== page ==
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J Proteome Res. 2007 Mar;6(3):1114-25.

Differential protein expression profile in the intestinal epithelium from patients with inflammatory bowel disease.

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1
Else-Kroener-Fresenius Center for Experimental Nutritional Medicine, Molecular Nutrition, Technical University of Munich, Freising-Weihenstephan, Germany.

Abstract

The loss of intestinal epithelial cell (IEC) function is a critical component in the initiation and perpetuation of chronic intestinal inflammation in the genetically susceptible host. We applied proteome analysis (PA) to characterize changes in the protein expression profile of primary IEC from patients with Crohn's disease (CD) and ulcerative colitis (UC). Surgical specimens from 18 patients with active CD (N = 6), UC (N = 6), and colonic cancer (N = 6) were used to purify primary IEC from ileal and colonic tissues. Changes in protein expression were identified using 2D-gel electrophoreses (2D SDS-PAGE) and peptide mass fingerprinting via MALDI-TOF mass spectrometry (MS) as well as Western blot analysis. PA of primary IEC from inflamed ileal tissue of CD patients and colonic tissue of UC patients identified 21 protein spots with at least 2-fold changes in steady-state expression levels compared to the noninflamed tissue of control patients. Statistical significance was achieved for 9 proteins including the Rho-GDP dissociation inhibitor alpha that was up-regulated in CD and UC patients. Additionally, 40 proteins with significantly altered expression levels were identified in IEC from inflamed compared to noninflamed tissue regions of single UC (N = 2) patients. The most significant change was detected for programmed cell death protein 8 (7.4-fold increase) and annexin 2A (7.7-fold increase). PA in primary IEC from IBD patients revealed significant expression changes of proteins that are associated with signal transduction, stress response as well as energy metabolism. The induction of Rho GDI alpha expression may be associated with the destruction of IEC homeostasis under condition of chronic intestinal inflammation.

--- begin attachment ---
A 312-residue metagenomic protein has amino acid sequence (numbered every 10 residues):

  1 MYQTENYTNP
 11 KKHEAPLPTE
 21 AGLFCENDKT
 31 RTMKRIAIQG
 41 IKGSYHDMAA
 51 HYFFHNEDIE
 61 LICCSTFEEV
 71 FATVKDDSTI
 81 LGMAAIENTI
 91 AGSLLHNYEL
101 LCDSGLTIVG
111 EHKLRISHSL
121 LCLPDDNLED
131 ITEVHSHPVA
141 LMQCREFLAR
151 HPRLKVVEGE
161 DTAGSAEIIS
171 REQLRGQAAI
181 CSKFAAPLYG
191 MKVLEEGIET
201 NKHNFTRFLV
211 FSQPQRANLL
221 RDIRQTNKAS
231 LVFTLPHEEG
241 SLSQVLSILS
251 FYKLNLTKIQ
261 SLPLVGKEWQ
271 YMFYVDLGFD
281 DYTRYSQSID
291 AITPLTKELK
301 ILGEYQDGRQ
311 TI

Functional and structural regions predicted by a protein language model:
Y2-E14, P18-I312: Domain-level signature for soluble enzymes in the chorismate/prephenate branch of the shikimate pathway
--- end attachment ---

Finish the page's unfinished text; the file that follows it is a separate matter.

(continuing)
PMID:
17330946
DOI:
10.1021/pr060433m
[Indexed for MEDLINE]
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